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The Lying Games - 7 yr old fibs

(5 Posts)
Pancakeflipper Fri 02-Nov-12 09:29:05

My 7 yr old has recently started telling pointless lies.
Some are "no I didn't hit him.". In reference to his younger brother. When I have seen him hitting him.
Or this mornings silly lie when I was in his room asked him to turn off his bedside lamp he said he had and it was still on.
It seems to be daily and lots of them.

At the moment I just getting cross and he's going humphhh and stomping off.

So would appreciate handy hints and tips for dealing with this. Especially on how you handle it.

MrsCantSayAnything Fri 02-Nov-12 15:35:50

My 8 year old DD has been too! With her, it's weird fictional stuff...the other day she said "You know, when I was in my old school, an entire shelf of books collapsed one day and went everywhere."

I said "No! Was there anyone near the shelf?" and she said "Just kidding!"

I was shock because I believed her. She has also come out with weird things like the other day, she sat at the dinner table licking the base of the salt cellar.

I said "Stop it that's gross!" and she said "Everyone does it at school."

Her dad and I were shock and she said "You believed me! Like we actually have salt cellars on the lunch table at SCHOOL!"

angry blush

I think they do it to assert themselves tbh....to rebel in a way when there's not much to rebel about. We give DD a LOT of freedom....do you give DS a lot too?

DharmaBumpkin Fri 02-Nov-12 15:56:29

DD 8 has gone through a stage of this, and the pointless pettiness and the obviousness of the fibs really got to me.

Asked a friend who happens to be a counsellor & she said it was totally normal, not to challenge but to draw out the story, by asking further questions about details etc.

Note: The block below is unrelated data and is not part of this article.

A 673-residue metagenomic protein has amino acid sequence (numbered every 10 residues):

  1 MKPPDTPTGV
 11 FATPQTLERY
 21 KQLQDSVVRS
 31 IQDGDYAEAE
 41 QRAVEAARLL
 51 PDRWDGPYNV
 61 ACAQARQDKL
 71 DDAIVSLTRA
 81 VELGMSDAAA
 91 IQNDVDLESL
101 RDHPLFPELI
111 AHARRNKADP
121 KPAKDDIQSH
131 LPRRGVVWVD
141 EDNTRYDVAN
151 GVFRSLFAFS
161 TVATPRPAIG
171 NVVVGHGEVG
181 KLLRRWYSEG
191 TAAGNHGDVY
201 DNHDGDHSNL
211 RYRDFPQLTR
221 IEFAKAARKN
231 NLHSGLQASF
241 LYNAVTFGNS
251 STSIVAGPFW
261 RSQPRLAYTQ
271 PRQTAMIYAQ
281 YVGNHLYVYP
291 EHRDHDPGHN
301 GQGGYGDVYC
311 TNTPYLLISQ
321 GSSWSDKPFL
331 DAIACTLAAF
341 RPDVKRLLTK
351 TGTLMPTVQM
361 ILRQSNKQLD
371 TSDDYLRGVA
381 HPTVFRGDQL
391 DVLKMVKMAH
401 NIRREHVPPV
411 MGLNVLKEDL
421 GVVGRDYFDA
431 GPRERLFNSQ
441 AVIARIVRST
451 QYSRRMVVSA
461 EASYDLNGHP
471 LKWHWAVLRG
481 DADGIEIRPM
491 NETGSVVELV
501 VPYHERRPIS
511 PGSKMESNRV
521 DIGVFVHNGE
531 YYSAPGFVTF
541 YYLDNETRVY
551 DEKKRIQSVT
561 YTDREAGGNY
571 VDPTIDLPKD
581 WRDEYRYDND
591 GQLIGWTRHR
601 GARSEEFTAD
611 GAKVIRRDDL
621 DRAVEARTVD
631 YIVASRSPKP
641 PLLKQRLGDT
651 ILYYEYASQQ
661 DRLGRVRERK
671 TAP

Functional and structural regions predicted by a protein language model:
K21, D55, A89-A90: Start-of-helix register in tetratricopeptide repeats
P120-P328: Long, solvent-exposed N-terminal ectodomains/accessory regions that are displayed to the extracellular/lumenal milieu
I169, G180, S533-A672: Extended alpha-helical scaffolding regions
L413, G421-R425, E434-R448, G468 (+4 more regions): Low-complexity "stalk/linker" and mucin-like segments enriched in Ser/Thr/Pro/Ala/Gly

I still hate it but it is decreasing in frequency! Much silent chanting of "it's just a stage, it's just a stage" grin

Pancakeflipper Fri 02-Nov-12 16:28:37

Ha ha at salt cellar licking. He has a fair amount of freedom ( I had strict parents) and is a kid I could usually I would trust. He's been a straight forward kid, shy but very black and white. Perhaps he has discovered life is full of shades?

I do like the be calm and draw out the story. Ta for that technique. Better than glaring.

TheEnthusiasticTroll Fri 02-Nov-12 16:36:59

I just tell dd she is blatantly lying and I don't believe her if its big stuff or is obvious. the story telling I just let her work through it, they normally confess to be only kidding or something in the end when they realise its getting flamboyant them selfs. If it becomes sly or more sinister or affects other people I would be more pro active in conveying the trust message. But I think what you and some others describe is a normal stage of development with regards to imagination as well as giving mum the right answers to get her off my back, because I can't be bothered to go back and turn the light out.

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